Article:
At the beginning of Prince's iconic Let's Go Crazy, he starts his eulogy with: "Dearly Beloved/we are gathered here today/to get through this thing called 'life'/Electric word, life/It means forever and that's a mighty long time/but I'm here to tell you there's something else/the afterworld." His scripture raptures the listener and prepares us for what is to come.
Convening an audience for an electric word is precisely how I would describe North Carolina-based poet Destiny Hemphill's new collection motherworld: a devotional for the alter-life. Civil Service author Claire Schwartz calls the book a "brightdark joy that is grief's marrow," while poet Tyree Daye (who wrote the brilliant Cardinal) praises the poems that make him feel like he's "learning a new language."
This isn't just a collection of poems. These are songs of the South, lit up with magnolias, finches, dandelions, rivers, "testaments/of the cosmic & telluric." The lush language is a practice of imagination and speculative freedom.
motherworld is a cartography of possibility where the speaker has "come here to reshape my cavern heart, both collapsed & calcified… or more precisely, i'm trying to reshape the language languishing in my mouth as rot." And we are raptly attentive to the invocation, sermon, and benediction of each spit and swallow on the page. Like Sun Ra, Hemphill transports us on an interstellar trip that allows us to feel "more alive than when [we] began," so by the time a portal appears, "& as you summon other worlds, may other worlds summon you," we, the reader, are eager to enter, intoxicated by "the fragrance/of mulberry trees."
Scholar and poet Alan Pelaez Lopez quotes from motherworld: "mama, grandma mabel, grandma nellie, and mama's mama's mama come together as if to chant at the rhythm of a heartbeat: 'empire can't catch us,' 'empire can't catch us,' 'empire can't catch us.'" That is one of the many splendid gifts of this ritual—the empire has no power in motherworld. There is grace, tenderness, and toughness in the spells and spills throughout, so that by the time the "planet growls with its own grammar of secrets" we are through the portal and remembering "the power of testimony."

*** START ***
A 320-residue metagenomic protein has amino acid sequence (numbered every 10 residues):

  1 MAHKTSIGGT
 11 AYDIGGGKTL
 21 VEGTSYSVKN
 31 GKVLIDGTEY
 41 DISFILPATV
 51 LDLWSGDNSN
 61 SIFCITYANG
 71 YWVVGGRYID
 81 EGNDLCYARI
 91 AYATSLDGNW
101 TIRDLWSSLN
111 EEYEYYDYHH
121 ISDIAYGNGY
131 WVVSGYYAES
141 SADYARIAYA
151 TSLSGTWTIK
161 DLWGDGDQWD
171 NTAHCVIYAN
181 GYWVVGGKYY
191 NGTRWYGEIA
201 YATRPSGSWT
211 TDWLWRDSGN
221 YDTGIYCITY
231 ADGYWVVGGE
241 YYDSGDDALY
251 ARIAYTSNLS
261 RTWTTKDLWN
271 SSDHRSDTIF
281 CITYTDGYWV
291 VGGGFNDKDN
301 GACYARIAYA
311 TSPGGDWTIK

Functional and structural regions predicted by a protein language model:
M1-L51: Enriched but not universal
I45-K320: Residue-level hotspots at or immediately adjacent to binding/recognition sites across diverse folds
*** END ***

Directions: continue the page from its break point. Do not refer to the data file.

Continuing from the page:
With each devastating daily reminder of our violent present, Destiny Hemphill offers us not only respite, but a vision that channels a one-of-a-kind space-making specifically attuned to the South. It is a vision that embraces collectivity, community, interdependence, queerness, and the possibilities of a future outside capitalism, imperialism, patriarchy, and antiblackness. Because of that, motherworld is a story of a constellation, rather than just a single star—a demonstration of Destiny's linguistic ability to not only reach other worlds, but open portals to them.
History is a groove according to hip-hop scholar A.D. Carson. But when the soundtrack of Black grief continues to be remixed and sampled without meaningful change, Black folks are forced to compare this current hell to the last one.
Poets aren't in the business of studying stars, but we know how to listen. Destiny provides the reader with everything we need to decipher the echoes of ancestors. In "the future is un-settled," Destiny writes a spell for fugutivity: "may the sediment of this/sentiment s(h)ifting the/ruins un-settle you &/make no apology/for our being untethered." This is probably my favorite incanto in the book, as Destiny skillfully shimmers across the page with imagery rooted in our world and the otherworld, deftly moving our haunting along so that we almost don't know there are ghosts with us at all times.
Destiny's somatic movements graciously gather the likes of Octavia Butler, Ashon Crawley, Toni Cade Bambara, Fred Moten, Saidiya Hartman, and Frantz Fanon—to name just a few—and envision death and rebirth. This is not a brutal choir, but a poetic prophecy rooted in Blackness, queerness, and family. The portal takes us on a journey through generations, calling and remembering the collective that created the speaker, that made them who they are. In many of the poems, those manifest in the form of mama, grandma mabel, grandma nellie, and mama's mama's mama. Destiny weaves each devotional with care and love, and by the end of the book, has written an abolitionist text without ever uttering that word.